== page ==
The Copyright Principles Project: Directions for Reform
University of California, Berkeley - School of Law
Berkeley Technology Law Journal, Vol. 25, 2010
UC Berkeley Public Law Research Paper No. 1851857
Copyright law is under considerable stress these days, particularly due to technological advances and the growth of global networks. In recognition of these stresses, the Copyright Principles Project (CPP) was formed to consider whether and what possible improvements could be made to existing U.S. copyright law. Participants brought to the project a range of expertise and experience developed in academia, the copyright industry, and law firms. Over the course of three years and in the spirit of dialogue and good will, the CPP group engaged in vigorous debate and deliberation, mapping the terrain of U.S. copyright law and policy and identifying key issues for consideration. Project findings are presented in this report.
The report first articulates principles of a well-functioning copyright law, then analyzes respects in which existing copyright law does or does not comport with these principles. The report then explores twenty-five possible reforms to U.S. copyright law that would bring it into greater conformity with the principles. Among the recommendations: reinvigorate copyright registration; modernize the Copyright Office; limit orphan works liability; and develop reasonable and consistent statutory guidelines for damage awards. Some of the changes can be brought about only by legislative action, while others can be accomplished through common law evolution.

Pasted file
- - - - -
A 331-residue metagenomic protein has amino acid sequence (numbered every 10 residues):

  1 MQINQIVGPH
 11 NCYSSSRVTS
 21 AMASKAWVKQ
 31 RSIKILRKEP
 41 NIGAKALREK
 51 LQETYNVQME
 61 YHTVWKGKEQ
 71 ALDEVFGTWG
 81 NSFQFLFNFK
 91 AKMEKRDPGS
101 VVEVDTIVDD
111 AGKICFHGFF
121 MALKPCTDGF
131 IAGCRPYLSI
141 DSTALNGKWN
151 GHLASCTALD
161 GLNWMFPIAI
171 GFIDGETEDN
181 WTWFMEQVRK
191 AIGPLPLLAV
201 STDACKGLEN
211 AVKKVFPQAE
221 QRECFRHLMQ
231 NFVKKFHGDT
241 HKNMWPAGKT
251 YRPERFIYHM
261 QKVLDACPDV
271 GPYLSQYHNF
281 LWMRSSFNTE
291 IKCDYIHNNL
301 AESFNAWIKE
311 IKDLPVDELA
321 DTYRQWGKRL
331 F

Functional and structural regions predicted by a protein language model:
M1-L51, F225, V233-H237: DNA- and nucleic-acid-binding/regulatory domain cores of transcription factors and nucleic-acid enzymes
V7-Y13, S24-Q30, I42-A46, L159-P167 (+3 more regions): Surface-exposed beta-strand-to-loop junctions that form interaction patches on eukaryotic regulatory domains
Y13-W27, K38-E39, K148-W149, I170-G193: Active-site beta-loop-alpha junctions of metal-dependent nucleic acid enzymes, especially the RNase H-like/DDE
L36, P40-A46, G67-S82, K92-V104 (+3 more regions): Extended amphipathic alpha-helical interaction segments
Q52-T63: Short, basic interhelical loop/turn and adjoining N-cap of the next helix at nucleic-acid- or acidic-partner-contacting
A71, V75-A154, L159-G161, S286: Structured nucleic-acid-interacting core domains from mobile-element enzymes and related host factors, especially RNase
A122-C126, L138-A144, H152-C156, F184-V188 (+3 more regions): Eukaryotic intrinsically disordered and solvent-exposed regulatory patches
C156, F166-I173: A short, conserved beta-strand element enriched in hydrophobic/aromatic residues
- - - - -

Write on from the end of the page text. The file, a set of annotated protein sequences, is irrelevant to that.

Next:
While there is no one “silver bullet” that can relieve all the difficulties, maintain or renew public confidence in copyright, and bring calm to copyright industries, it is hoped that the CPP report will spur further discussion and movement, grounded in principle, to adapt the law and achieve a fair balance of interests among all stakeholders in the copyright sphere.
Number of Pages in PDF File: 72
Date posted: May 27, 2011